• Frank Selke won the cup as Assistant Manager for the Maple Leafs. He is credited as "F.J. Selke (Ass Man)"

Related Tropes:

  • Awesome Moment of Crowning: Well, it is a trophy...
  • Badass: The Cup itself, given how much it's survived.
  • Badass Beard: In the playoffs the players usually grow a playoff beard which means they don't shave until they get eliminated or win the Cup, thus regularly a badass beard can be beheld on the Cup-winning team.
  • Canada, Eh?: If there's a Canadian team in the finals, it's the most important thing in the country, even to people who don't watch hockey.
  • Crowning Moment of Awesome: When your favourite team/player wins it, and skates across the ice carrying it aloft.
  • Crowning Moment of Heartwarming: Countless examples, frequently accompanied by a sudden inability to articulate feelings
    • Ray Bourque's final game of his 21-year NHL career was the game he won the Stanley Cup in 2001 for the first time might be one of the best.
    • Made all the more heartwarming via Joe Sakic's Crowning Moment of Awesome; the Captain of the winning team is the first player to receive the Cup and does a celebratory lap of the rink with the Cup. Sakic was the Avalanche captain at the time (and had been since 1992, when they were still the Quebec Nordiques), but immediately passed it to Bourque.
    • Similarly, Wayne Gretzky passed it on to Steve Smith after winning the cup in 1987. The year before, Smith was responsible for probably the biggest blunder in hockey history when he accidentally banked a pass from behind the teams net off the goalie into the net which would ultimately lead to the Edmonton Oilers being eliminated by the Calgary Flames.
    • The 1998 champions, the Detroit Red Wings, had won the cup after two of their teammates had been in a limousine accident before the season started. One of those players, Vladimir Konstantinov, sustained brain injuries and was still in a wheelchair the night the Wings won the cup. He was wheeled onto the ice and after team captain Steve Yzerman was presented with the cup, he immediately handed it to Konstantinov. The players then wheeled Konstantinov for the traditional skate around the ice.
    • The 2007 champion Anaheim Ducks won their first cup, but the moment rested on the Niedermayer Brothers, Scott and Rob. Back in 2003 Scott played for the New Jersey Devils and faced his little brother Rob and the Mighty Ducks (as the team was known at the time) in the Stanley Cup Finals. The Mighty Ducks lost and Rob had to watch his big brother lift Lord Stanley's Cup for a third time. In 2005, Scott joined Anaheim as a free agent and together, the Niedermayer Brothers won the 2007 Stanley Cup. Scott lifted up his fourth career Cup and then handed his little brother his first Cup.
    • When the Chicago Blackhawks won it in 2010 for the first time since 1961, former Blackhawks player Jeremy Roenick was in the announcer's booth and was unable to hold back tears as Chicago was celebrating, as he was on the team the last time the Hawks played for the Cup in 1992 and was unsuccessful. He mentioned a child who he'd seen crying in the stands at the old Chicago Stadium after the Hawks had lost the last game of the finals and said that he hoped that the child was watching now and had a big smile on his face.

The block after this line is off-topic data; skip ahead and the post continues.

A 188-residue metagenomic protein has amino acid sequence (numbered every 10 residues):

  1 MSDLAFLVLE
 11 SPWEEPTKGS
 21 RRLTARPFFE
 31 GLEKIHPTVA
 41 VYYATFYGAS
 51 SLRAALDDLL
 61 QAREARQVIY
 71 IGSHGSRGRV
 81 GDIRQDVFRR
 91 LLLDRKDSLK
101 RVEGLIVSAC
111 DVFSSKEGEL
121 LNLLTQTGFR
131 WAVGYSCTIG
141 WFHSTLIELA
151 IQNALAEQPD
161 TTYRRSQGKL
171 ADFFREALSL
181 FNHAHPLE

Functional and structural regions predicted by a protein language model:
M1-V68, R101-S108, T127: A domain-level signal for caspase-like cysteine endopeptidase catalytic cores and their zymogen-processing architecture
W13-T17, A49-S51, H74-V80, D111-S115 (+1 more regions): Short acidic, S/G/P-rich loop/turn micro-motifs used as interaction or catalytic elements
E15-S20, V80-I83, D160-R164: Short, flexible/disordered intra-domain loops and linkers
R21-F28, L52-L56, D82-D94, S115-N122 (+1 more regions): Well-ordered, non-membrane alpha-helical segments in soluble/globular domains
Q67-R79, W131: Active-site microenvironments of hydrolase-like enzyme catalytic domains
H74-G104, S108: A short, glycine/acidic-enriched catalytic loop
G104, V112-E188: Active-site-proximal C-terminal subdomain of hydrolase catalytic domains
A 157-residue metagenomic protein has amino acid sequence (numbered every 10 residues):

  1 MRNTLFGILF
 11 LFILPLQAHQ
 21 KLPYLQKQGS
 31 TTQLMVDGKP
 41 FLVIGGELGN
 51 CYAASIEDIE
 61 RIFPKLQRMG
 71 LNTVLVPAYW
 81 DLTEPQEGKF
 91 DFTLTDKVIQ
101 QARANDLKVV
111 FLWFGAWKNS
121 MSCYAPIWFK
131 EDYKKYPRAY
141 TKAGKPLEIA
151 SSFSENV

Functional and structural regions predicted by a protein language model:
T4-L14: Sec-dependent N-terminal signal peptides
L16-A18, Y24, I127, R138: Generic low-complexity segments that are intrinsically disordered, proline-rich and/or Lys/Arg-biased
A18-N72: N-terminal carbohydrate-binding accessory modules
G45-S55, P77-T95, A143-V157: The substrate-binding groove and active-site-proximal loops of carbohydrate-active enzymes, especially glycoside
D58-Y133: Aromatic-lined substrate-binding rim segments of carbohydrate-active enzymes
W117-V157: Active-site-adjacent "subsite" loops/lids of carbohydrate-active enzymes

• Grail in the Garbage: It was used as a flower pot once. The Montreal Wanderers (the 1906 champions) had their photo taken at a studio--and forgot the trophy at the studio. Weeks later, officials learned that the photographer's mother was using it to plant geraniums.
  • Hilarity Ensues: It's tradition that each player of the winning team gets to spend some time with the Cup. While some of them do classy things like bringing it to their home town and such, other players take it out for a night of partying or other shenanigans, occasionally losing the damn thing. There's a reason the description above says the replica is for when the real cup is "up to no good."
  • Iconic Item: Arguably the most recognizable trophy in professional sports.
  • Mundane Utility: More than once the Cup has been used as a bowl for various foods and/or snacks.
  • Took a Level In Badass: The winning team. Sometimes key players.

Appearances in Media

 Cerie: What's that?

Dennis: It's hockey's ultimate prize, sweetheart. And me and it are teaming up to fight illiteracy.

    • And later

 Dennis: "...and the Ducks are mad at me for leaving the Stanley Cup on a water taxi!"

  • The Simpsons: Homer and Ned somehow get their hands on it after a blackout bender in Las Vegas.
    • A couch gag has the Simpson family skating around their living room and celebrating with The Cup, along with Maggie sitting inside the bowl.
  • Corner Gas: Used as a prop by (then) Anaheim Ducks forward Travis Moen. Takes a ride in the passenger seat of a car while Moen gets pulled over for various reasons.


  1. Some of these stories apply to the original, others apply to the newer one, and others to both
  2. the Original Six were the Canadiens, Maple Leafs, Bruins, Red Wings, Blackhawks, and Rangers; the Flyers, St. Louis Blues, Los Angeles Kings, California Golden Seals, Minnesota North Stars and Pittsburgh Penguins entered in the same year
  3. To be fair, five of these teams arrived in the '90s or later.